How New Zealand Was Able to Change Its Gun Laws Within Days of the Christchurch Killings
New Zealand has banned the sale of all “military-style” semi-automatics, assault rifles and high capacity magazines, less than a week after 50 people died in live-streamed shootings at two Christchurch mosques. In addition to the immediate stop on sales of weapons to avoid stockpiling, the government will use a buyback program to remove now-banned weapons from the streets.
“I strongly believe that the vast majority of legitimate gun owners in New Zealand will understand that these moves are in the national interest, and will take these changes in their stride,” Prime Minister Jacinda Ardern said Thursday. “What we’re banning today are the things that were used in last Friday’s attack.”
Ardern said she expected new legislation to be in place by April 11. “Our history changed forever. Now, our laws will too,” she said.
The legislation will be introduced when parliament meets in the first week of April, with a “short, sharp select committee process” for feedback on technical aspects of the law. It is unlikely to encounter resistance in Parliament; the largest opposition party quickly said it supports the measures, the New York Times reports.
How, exactly, was New Zealand able to ban assault rifles so quickly after a shooting? New Zealand’s overhauls were inspired partly by Australia’s actions after a mass shooting in 1996 that claimed 35 lives: a mix of buybacks, registration and outright bans.
In the U.S. however, no new national-level gun laws have been enacted, despite a spate of massacres including the Parkland high school shooting in 2018, in which 17 people died. Some U.S. companies decided they would stop selling assault rifles or high-capacity magazines in the immediate aftermath of the Parkland murders but while Florida’s new law raises the gun purchase age from 18 to 21, it also allows for local school districts to arm teachers.
That’s due in large part to the Second Amendment of the Constitution, which guarantees Americans’ right to bear arms, and the political strength of the National Rifle Association, which is challenging the Florida law in court.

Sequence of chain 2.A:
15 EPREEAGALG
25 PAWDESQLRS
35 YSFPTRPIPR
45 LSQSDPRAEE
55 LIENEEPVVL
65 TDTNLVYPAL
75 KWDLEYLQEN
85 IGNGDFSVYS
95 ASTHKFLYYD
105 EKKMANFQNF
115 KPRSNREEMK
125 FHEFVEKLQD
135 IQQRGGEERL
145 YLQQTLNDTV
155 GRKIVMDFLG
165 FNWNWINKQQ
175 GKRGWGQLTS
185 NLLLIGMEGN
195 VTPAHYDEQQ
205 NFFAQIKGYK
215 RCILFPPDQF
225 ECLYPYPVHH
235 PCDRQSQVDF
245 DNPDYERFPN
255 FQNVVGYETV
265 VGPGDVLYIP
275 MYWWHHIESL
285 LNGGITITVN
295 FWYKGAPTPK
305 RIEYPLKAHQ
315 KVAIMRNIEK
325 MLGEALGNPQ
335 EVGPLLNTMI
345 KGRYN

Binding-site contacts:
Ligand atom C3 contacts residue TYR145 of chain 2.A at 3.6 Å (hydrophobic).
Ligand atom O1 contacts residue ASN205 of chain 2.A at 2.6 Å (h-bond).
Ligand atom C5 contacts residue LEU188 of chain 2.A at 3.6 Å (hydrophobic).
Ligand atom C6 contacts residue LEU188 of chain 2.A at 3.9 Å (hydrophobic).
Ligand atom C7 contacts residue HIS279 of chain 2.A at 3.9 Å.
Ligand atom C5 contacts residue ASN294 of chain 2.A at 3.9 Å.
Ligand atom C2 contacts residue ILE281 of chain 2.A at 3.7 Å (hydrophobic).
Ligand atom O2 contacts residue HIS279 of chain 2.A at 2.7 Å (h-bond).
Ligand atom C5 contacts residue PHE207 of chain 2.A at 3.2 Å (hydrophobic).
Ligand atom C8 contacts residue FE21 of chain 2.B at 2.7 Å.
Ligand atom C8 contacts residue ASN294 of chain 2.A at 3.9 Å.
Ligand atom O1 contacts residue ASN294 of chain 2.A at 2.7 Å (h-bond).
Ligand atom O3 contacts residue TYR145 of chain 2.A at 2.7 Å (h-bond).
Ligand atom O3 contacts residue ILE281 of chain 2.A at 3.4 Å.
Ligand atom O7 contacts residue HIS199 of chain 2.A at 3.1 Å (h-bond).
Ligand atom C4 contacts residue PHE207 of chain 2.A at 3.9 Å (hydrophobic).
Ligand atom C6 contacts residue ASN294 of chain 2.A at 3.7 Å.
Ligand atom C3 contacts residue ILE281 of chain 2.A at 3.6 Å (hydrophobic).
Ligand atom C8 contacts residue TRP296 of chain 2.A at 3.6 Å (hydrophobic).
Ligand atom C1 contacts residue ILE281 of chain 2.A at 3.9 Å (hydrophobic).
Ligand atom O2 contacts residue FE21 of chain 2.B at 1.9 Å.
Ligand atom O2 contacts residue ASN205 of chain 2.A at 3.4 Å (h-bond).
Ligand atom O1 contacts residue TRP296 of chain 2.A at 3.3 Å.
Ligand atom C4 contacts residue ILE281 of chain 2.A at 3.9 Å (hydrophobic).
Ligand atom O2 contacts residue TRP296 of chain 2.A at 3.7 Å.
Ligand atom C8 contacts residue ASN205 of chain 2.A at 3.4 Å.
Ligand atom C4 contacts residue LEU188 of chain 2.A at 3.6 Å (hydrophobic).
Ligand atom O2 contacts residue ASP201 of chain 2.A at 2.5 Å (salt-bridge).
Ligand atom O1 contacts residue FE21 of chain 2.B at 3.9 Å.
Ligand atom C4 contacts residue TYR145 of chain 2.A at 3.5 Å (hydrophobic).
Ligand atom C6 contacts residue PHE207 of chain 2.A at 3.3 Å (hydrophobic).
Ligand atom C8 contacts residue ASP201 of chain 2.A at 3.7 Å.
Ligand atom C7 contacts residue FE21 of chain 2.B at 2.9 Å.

Americans remain deeply divided about the issue of guns. Pew Research reports that 76% of Republicans say it’s more important to protect the right of Americans to own guns than it is to control gun ownership, while just 19% of Democrats agree with that statement. Overall, 57% of U.S. adults say gun laws should be more strict, while 31% say they are about right and 11% say they should be less strict.
In contrast, New Zealand Police Minister, Stuart Nash, said Thursday that “owning a firearm is a privilege and not a right” in the country.
Prime Minister Ardern also said she and the Cabinet will work through legal exemptions to the ban, such as for farmers needing to cull their herds but said these loopholes would be “tightly regulated.”
A few dozen Kiwi gun owners voluntarily turned in semi-automatic weapons before the ban was enacted on Thursday, such as John Hart, a farmer who shared this tweet:
The buyback of the estimated 13,500 military-style weapons could cost New Zealand up to NZ$200 million ($138 million), the BBC reports. To put that into perspective: the Los Angeles Times says that New Zealand’s 4.7 million population owns 1.5 million guns; the United States’ 328 million population has between 265 million and 393 million guns.
Once the amnesty period ends, anyone in possession of a banned weapon could face a fine of up to NZ$4,000 and three years in jail. Ardern said the immediate changes are directed at the guns that are “most critical to be addressed urgently” and that “there are a range of other amendments” in the pipeline.
“For other dealers, sales should essentially now cease,” she added. “My expectation is that these weapons will now be returned to your suppliers and never enter into the New Zealand market again.”